Sumerian cities also faced external tribulations because of their wealth and virtually defenseless entrances o their land.  Because the land and location was so flat and vulnerable the cities built defensive walls and organized military forces.6 Gilgamesh built a very similar structure.  The wall of Uruk was an amazing barrier that sheltered every square mile of land.  The citizens of Uruk claimed the wall to be “the pure treasury.” 7  It becomes evident in Mesopotamian culture as well as with Gilgamesh that major defense mechanisms are needed in order to maintain security. When a city –state gains structure the next step is to become proactively aggressive; therefore, conquering and punishing other cities.  For example, “External threats came later to Egypt than to Mesopotamia, but the invasion of the Hyksos prompted the pharaohs to seize control of regions that might pose future threats.” 8  In addition, Gilgamesh displays these same ideas when adventuring into the Pine Forest.  Because its citizens adored Mesopotamia’s physical landscape, they would protect their land at all costs.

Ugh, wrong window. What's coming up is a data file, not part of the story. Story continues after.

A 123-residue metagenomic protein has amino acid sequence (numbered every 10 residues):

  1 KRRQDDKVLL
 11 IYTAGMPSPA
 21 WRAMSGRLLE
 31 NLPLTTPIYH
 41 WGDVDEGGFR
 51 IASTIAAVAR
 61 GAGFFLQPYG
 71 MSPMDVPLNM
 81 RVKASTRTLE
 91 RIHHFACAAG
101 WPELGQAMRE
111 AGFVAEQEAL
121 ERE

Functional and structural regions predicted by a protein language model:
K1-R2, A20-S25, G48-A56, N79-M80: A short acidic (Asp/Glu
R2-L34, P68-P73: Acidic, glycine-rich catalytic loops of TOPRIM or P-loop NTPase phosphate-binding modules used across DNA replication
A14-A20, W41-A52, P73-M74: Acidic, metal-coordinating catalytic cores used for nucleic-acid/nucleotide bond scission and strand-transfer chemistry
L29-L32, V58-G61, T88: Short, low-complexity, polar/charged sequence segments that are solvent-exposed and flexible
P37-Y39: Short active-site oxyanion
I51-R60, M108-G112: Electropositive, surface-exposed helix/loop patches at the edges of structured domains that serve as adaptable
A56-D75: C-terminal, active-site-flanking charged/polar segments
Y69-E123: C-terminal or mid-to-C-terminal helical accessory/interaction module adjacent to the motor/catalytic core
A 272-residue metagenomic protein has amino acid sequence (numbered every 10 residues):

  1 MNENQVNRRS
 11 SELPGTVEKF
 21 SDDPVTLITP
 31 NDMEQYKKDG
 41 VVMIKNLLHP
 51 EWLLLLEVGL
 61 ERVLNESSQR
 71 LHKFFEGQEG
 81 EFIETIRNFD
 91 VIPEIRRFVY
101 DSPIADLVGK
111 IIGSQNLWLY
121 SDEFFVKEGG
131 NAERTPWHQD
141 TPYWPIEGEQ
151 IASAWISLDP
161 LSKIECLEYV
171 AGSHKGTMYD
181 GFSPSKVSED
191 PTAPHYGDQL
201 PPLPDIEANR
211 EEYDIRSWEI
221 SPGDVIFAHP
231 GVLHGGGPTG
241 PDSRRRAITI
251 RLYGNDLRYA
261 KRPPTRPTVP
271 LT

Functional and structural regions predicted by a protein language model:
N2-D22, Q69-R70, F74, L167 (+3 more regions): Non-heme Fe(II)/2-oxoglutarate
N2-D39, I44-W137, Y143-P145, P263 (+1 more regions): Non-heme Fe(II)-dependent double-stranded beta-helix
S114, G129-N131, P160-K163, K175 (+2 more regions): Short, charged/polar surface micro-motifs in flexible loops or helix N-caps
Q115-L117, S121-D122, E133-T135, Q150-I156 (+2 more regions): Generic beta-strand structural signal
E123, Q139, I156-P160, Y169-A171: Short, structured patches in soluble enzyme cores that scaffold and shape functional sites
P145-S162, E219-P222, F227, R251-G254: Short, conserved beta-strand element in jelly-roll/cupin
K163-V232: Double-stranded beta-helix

Gilgamesh’s image and qualities depict those of an ideal man. He controls a great deal of power and status, for he is believed to be two-thirds divine and one-third human.  He also possesses power through his kingship.  Gilgamesh displays a great amount of hubris.  Priding himself with greatness he states, “Gilgamesh is finest among the young males!  Gilgamesh is proudest among the males” 9 He is not only spiritually content, but also physically appealing.  He represents the ideal man through wealth, handsomeness, and power. These traits were also important of the Egyptian pharaohs.  Because the city valued their leader to such a great extent, they built massive pyramids as royal tombs. They also believed that heroes were gods living on earth.10   This helps comprehend the importance of Gilgamesh’s part divinity, part human character.  Hammurabi of the Babylonian empire proclaimed that the gods named him “to promote the welfare of the people…to cause justice to prevail in the land, to destroy wicked and evil, ... more